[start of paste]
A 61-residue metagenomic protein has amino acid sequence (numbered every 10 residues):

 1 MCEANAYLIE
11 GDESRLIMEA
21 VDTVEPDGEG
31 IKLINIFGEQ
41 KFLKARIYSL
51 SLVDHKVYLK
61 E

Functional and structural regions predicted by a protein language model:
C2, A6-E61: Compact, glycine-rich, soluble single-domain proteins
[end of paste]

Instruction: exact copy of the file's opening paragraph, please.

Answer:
A 61-residue metagenomic protein has amino acid sequence (numbered every 10 residues):